The Organization for Security and Co-operation in Europe (OSCE) and the OSCE High Commissioner on National Minorities have declared that they cannot find a pattern of human rights violations or abuses in Estonia.
However, the European Centre for Minority Issues has also criticised what is sees as Estonia's harsh treatment of its Russian population, and has condemned the ostensible lack of legal protection offered to minorities. The forum Development and Transition, which is sponsored by the United Nations, published an article in its newsletter on November 2005 where Professor James Hughes argues that Latvia and Estonia employ a "sophisticated and extensive policy regime of discrimination" against their respective Russophone parts of the population. However, in that same newsletter Professor Hughes arguments were opposed by former Latvian minister for social integration Dr. Nils Muiznieks who argued his views were simplistic and "similar to what Russian propaganda has been touting in international fora over the last 10 years".
Although the OSCE and other international organizations, such as the Finnish Helsinki Committee, have found the Citizenship Law to be satisfactory, the Russian Government and members of the local ethnic Russian community continued to criticize it as discriminatory, notably for its Estonian language requirements. In September 2003, a visiting NATO Parliamentary Assembly delegation concluded that the country had no major problems in treatment of its Russian minority.
Dr. Kara Brown has claimed in her 1997 report at Indiana University newsletter that "the Russian government, disregarding the fact that Estonia's Russian speakers willingly have chosen to stay [in Estonia], has used the excuse of alleged minority-right infringements as justification for a possible armed invasion. She suggested that, once in Estonia, these Russian troops would 'secure' the rights of these Russian-speakers who live outside of their homeland. According to K. Brown this vow of 'support' only aggravates attempts being made by the Russian speakers to solve their political problems independently and jeopardizes the development of healthy foreign relations between Estonia and Russia. However, this "Russian Plan for Invasion of the Baltic States," (as published in The Baltic Independent in 1995), had never been implemented, nor its authenticity had been confirmed by the independent sources. Estonian media have repeatedly claimed that Russian politicians called for military action against Estonia to protect the "compatriots", most recently this accusation had been fielded against Dmitry Rogozin during the Bronze Soldier crisis.
In 2005, the Estonian Prime Minister Juhan Parts expressed concerns about alleged Russian violations of human and cultural rights of the Mari people, who are ethnically related to the Estonian people. Estonian Institute for Human Rights claims Russia persecutes Mari journalists and oppositions leaders. Several journalists have been killed while in the cultural sphere TV and radio programmes in Mari language in the autonomous Republic of Mari El are restricted to a minimum of a brief news segment on the TV and Mari language radio broadcasting has been severely curtailed as well. The EU subsequently passed a resolution strongly condemning the violations of human rights by the Russian authorities in Mari El.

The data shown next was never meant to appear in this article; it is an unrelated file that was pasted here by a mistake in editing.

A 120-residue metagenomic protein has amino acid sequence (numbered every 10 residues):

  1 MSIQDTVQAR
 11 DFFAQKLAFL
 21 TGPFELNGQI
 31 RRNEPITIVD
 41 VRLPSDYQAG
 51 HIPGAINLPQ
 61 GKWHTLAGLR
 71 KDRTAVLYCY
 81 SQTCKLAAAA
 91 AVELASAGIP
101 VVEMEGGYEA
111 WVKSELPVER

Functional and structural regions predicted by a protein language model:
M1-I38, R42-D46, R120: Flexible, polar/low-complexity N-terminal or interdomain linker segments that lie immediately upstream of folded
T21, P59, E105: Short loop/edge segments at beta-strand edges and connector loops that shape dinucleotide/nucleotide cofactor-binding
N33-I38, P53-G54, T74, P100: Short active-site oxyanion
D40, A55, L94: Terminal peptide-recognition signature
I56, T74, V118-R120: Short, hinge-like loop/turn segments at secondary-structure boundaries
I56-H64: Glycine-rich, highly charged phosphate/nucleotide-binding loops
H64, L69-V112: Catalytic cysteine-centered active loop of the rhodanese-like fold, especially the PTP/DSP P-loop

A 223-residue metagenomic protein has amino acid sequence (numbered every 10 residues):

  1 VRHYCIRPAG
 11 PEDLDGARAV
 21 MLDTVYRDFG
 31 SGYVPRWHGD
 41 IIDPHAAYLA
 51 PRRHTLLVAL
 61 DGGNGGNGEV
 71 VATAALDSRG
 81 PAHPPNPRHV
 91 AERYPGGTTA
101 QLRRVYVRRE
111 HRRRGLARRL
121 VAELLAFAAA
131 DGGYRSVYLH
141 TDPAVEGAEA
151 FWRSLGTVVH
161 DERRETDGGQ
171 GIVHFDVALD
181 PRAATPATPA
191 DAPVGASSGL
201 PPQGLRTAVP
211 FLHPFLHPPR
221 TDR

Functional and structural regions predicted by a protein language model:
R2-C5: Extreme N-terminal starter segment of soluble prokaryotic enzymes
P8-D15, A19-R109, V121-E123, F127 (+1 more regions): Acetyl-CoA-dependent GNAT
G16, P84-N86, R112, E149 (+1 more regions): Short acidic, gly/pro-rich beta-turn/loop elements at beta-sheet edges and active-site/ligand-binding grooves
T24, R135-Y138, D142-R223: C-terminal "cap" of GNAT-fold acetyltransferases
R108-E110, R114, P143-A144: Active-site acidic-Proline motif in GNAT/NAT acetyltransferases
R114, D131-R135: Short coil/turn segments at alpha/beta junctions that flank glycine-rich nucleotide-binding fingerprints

Orthodox Church controversy
A legal dispute went on between the Tallinn and Moscow governments since 1993, when the Estonian government re-registered the Estonian Orthodox Church under the jurisdiction of the Ecumenical (Constantinople) Patriarchate. This made it impossible to register the Estonian Orthodox Church of Moscow Patriarchate, which had collaborated with the Soviet occupation. The main issue was, which of the two owned the property of the Orthodox church in Estonia, held by the Moscow Patriarchate until 1923, then by the Church under the Ecumenical Patriarchate until the Soviet occupation of Estonia in 1940, and consequently handed to the Moscow Patriarchate by the Soviet government. Estonian Orthodox Church of the Moscow Patriarchate was registered in Estonia in April 2002.
After the dissolution of the Soviet Union Estonia had hoped for the return of more than 2,000 square kilometers of territory annexed to Russia after World War II in 1945. The annexed land had been within the borders Estonia approved by Russia in the 1920 Tartu Peace Treaty. However, the Boris Yeltsin government disavowed any responsibility for acts committed by the Soviet Union.
After signing the border treaty by the corresponding foreign minister in 2005, it was ratified by the Estonian government ad President. The Russian side interpreted the preamble as giving Estonia a possibility for future territorial claim, and Vladimir Putin notified Estonia that Russia will not consider these. Negotiations were reopened in 2012 and the Treaty was signed in February 2014. Ratification is still pending.
Russia's attitude to Estonian accession to the NATO and the EU
When the Baltic states restored their independence in 1991 they demanded withdrawal of the Russian troops from their territory, where USSR has built various military installations. Later in the 1990s the Baltic states refused Russia's proposals of security guaranties in favor of NATO alliance. NATO, particularly its expansion, is considered a threat in Russia.
Bronze Soldier of Tallinn controversy